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The Trans-Oceanic War of 1795 - 1799, also known as the Habsburg War and the Five Years' War, pitted two European alliances against each other: an alliance including Great Britain, Portugal, Prussia, and several minor German states against one that included France, Spain, and Austria. There may have been other European powers aligned with one side or the other, but Sobel does not mention them.

Outbreak of War[]

The war was the result of a realignment of the European balance of power following the death of King Louis XVI of France in September 1793 and the formation of a regency for the eleven-year-old Louis XVII headed by Queen Marie Antoinette. The Queen sought to form an alliance with her nephew, the Holy Roman Emperor Francis II, directed against Prussia. A secret alliance between the two was concluded in April 1794, but word of the treaty leaked out before the two nations were able to launch a joint invasion of Prussia one year later. In the interim, the government of Prime Minister Sir Charles Jenkinson signed a treaty of alliance with Prussia and several minor German states in December 1794. With war looming in the spring of 1795, Jenkinson increased military spending and enlarged the Cabinet to include former members of the opposition such as William Pitt the Younger and Charles James Fox.

The joint Franco-Austrian invasion of Prussia was initially successful, and French generals Charles-Francois Dumouriez and Michel Ney won several victories against the Prussians. However, Jenkinson sent a British military force to assist the Prussians, leading to a two-year stalemate in Germany.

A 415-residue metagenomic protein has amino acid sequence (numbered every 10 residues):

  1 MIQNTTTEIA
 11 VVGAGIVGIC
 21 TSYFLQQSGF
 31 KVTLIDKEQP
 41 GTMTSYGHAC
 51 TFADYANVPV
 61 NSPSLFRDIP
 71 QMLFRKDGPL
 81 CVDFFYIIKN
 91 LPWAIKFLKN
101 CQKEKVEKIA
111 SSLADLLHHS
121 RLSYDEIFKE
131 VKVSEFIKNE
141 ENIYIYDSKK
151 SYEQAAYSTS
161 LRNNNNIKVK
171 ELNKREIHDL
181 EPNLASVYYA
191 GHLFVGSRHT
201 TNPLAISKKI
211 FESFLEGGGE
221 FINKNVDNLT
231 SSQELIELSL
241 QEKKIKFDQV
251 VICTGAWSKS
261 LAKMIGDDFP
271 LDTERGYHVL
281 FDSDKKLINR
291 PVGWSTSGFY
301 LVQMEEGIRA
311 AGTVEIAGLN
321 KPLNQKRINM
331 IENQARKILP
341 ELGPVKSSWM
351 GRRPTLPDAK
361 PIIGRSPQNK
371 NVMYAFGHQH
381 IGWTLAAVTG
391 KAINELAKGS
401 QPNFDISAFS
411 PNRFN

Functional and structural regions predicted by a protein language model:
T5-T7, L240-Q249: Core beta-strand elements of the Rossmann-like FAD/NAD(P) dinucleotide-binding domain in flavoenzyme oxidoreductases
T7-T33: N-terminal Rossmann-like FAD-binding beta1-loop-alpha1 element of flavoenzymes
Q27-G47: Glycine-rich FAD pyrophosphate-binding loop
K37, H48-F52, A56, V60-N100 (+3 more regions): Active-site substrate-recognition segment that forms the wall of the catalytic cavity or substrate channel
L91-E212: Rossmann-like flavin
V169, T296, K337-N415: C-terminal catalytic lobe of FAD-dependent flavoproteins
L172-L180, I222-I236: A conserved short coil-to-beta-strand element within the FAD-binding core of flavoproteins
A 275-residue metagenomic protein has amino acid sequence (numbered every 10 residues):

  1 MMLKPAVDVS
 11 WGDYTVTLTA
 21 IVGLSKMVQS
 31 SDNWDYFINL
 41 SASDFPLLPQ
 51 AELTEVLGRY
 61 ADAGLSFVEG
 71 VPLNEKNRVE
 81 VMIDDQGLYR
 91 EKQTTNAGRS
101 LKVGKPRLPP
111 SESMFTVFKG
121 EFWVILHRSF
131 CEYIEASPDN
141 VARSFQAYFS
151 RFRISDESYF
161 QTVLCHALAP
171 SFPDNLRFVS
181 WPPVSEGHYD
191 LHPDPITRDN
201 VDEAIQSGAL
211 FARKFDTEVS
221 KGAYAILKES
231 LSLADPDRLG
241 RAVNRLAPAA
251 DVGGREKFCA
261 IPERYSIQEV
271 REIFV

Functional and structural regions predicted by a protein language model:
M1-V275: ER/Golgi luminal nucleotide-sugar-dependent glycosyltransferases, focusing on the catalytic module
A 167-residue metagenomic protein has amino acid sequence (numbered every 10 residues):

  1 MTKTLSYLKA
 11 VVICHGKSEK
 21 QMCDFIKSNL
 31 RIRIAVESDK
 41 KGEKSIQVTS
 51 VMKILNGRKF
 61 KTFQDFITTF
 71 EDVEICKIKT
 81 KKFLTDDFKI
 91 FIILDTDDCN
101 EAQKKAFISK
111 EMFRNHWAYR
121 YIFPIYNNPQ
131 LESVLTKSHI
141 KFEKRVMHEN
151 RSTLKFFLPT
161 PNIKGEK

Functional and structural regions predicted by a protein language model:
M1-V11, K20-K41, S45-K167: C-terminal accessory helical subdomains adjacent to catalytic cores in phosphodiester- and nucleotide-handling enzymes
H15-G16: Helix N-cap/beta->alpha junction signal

Marie Antoinette also sought to bring Spain into the Franco-Austrian alliance, but King Charles IV was reluctant to do so. French diplomats in Madrid began to press King Charles for an alliance, while a French army approached the Pyrenees in the spring of 1795 in an apparent prelude to an invasion. King Charles was sufficiently cowed by these moves to agree to an alliance, which was signed on 12 April 1795. Queen Maria I of Portugal was alarmed by the Franco-Spanish alliance, seeking aid from the British. Prime Minister Jenkinson was quick to agree to Maria's request, and without waiting for any Spanish aggression against Portugal, asked his Cabinet for a declaration of war against Spain on 23 August 1795.

War in the C.N.A. and Jefferson[]

News of the outbreak of war in Europe reached the Confederation of North America in the summer of 1795, leading to celebrations in New York City, Norfolk, and Fort Radisson, though the reaction in Quebec and Manitoba was more subdued. Paul Cerdan attempted to rally the Francophone inhabitants of Quebec in support of France, but he was unsuccessful.

When word came that Great Britain had declared war on Spain, the Governor of Georgia dispatched an army under Colonel Richard Tomkinson to invade Spanish Florida, with which the province had experienced a series of clashes and raids. Tomkinson's army proceeded to massacre the Seminoles and crush the Spaniards, and within a year, the Georgians had conquered and annexed Florida without waiting for permission from Parliament, Viceroy Sir John Dickinson, or Governor-General John Connolly.